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It’s time to leave, so I stand at the bottom of the stairs and call to my son.  I hear his music, the fullness in the air that always colors the rooms where he moves, the strains of worship that make our living rich.  His feet thump against the carpet in an unseen stretch of hallway, and then he appears, standing just at the edge of the stairs that stretch up between us.

“Adam, I’m going to my meeting, okay?”


“I’m going to my meeting and then I’ll be home.”


His expression tells me that he understands, also the stillness with which he holds his body there, the intentness of his eyes trained on mine.  Sometimes it stuns me the way the warm phrases of music make it easier for him to hear me.

“I’ll see you later, okay?”


“I love you.”

“I love you.”  He always emphasizes the most important word, the love.  He doesn’t know the definition of that word.  He can’t quite reach enough words to explain.  Still, I’m absolutely certain he knows how that word feels.  He knows love by what it means, by the pictures it creates.  Adam knows what love looks like.

I smile at him, and he turns away, but he stops before he takes even the third step toward the part of the hallway that I can’t see from where I stand at the base of the stairs.  Returning to me, holding me with his blue eyes, he shifts uncomfortably.  He searches for words, reaching somewhere in the shadows of his mind.  I wait.

Finally, he manages, “May I have some Mommy, please?”  His expression has tightened on the edge of frustration.  It hurts him not to be able to ask what he most needs to know.

A few more minutes, and I will be late for my meeting, but I stand there held by my son, thinking he’s come so far.  He’s come so far.

And then, the whisper of something.  What might have happened if Job’s friends had not gotten tangled up on the outside of his words?  What if they had really seen the words, if they’d felt them?  Some of my soul sisters and I have been studying the book of Job, digging deep, praying over what it means to love someone well in the midst of suffering and grief.  From the ruins of a rended heart, Job spat out the only words within his reach, trying to express an unparalleled depth of loss.   And the more his friends lost their footing in semantics and weedy definitions and thickets of theology, the more they lost what his words meant, what his words looked like, how his words felt.  In small moments like these, loving a son who has lost his words, God shows me that our human dedication to definitions and semantics—and these most informed by our fear and dedication to self-protection—creates hurdles for us in communication.  We miss connecting to each other because our poorly chosen, frantically grabbed words build unscaleable walls.  I am so often stuck interpreting the gritty surfaces of words instead of listening for how they feel and what they mean, instead of thinking about what the words really look like.  Adam has taught me to look beyond, because he lives like someone in a foreign land trying hard to speak a language he doesn’t know.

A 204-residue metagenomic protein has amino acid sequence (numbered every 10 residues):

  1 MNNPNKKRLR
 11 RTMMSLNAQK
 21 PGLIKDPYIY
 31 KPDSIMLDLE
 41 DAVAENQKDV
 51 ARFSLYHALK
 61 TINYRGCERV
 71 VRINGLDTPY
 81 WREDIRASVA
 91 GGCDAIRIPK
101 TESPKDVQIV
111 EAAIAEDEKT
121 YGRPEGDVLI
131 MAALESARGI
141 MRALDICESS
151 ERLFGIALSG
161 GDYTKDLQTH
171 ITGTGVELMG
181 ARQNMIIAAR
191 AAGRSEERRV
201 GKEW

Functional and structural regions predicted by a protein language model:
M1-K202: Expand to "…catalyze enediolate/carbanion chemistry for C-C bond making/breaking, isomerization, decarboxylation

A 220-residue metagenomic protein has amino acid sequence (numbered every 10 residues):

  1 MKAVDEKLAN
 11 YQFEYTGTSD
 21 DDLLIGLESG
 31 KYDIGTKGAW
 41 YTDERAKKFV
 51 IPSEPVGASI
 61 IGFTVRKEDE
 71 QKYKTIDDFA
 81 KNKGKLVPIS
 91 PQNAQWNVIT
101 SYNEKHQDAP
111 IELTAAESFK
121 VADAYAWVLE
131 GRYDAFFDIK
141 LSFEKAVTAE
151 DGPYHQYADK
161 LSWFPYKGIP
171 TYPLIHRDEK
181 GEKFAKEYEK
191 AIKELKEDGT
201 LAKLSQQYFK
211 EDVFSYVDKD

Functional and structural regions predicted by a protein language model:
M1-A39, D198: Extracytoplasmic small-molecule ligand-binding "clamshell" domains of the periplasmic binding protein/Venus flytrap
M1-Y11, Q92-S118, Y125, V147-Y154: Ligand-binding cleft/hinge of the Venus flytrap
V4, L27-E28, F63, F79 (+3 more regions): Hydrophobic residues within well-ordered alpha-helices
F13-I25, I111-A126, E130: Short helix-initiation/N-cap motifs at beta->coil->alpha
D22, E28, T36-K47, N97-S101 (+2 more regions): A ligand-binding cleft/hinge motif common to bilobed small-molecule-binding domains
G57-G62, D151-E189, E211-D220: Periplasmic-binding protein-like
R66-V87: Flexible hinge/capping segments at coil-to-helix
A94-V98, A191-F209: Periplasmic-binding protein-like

Because I know my son—his challenges, his tenderness, his fears, his affections—I know that May I have some Mommy, please looks like me returning to him.  He really means, “Mom, what time will you be home?  I want you to be with me.”  In the course of a normal day, I correct these tangled sentences countless times, standing in front of him, holding on to his chin, refusing to release him until he says all the words.  I always hope the repetition will imprint the words within easy reach, settling them in a safe spot for the next time.  There’s value in learning to say things the right way.  But tonight, time runs short, and the most important thing to me is that he feel comfortable in my absence.  Sometimes the most urgent thing must be the vulnerable feelings of another soul.

I smile broadly at my son, so thankful.  “I’ll be home around nine.”

His faces softens immediately.  He smiles at my understanding, glancing at his watch.  “Yes.”

“I love you.”

“I love you.”  And just like that, he disappears, wrapped up and hidden in the music that floats down to me, and I am left to swallow the tears that swell in my throat.  I stand at the base of the stairs, holding my keys in my hands, whispering just this prayer:

Oh Lord, just so, let love and grace give me ears that really hear, that my understanding might ease the burdens of another.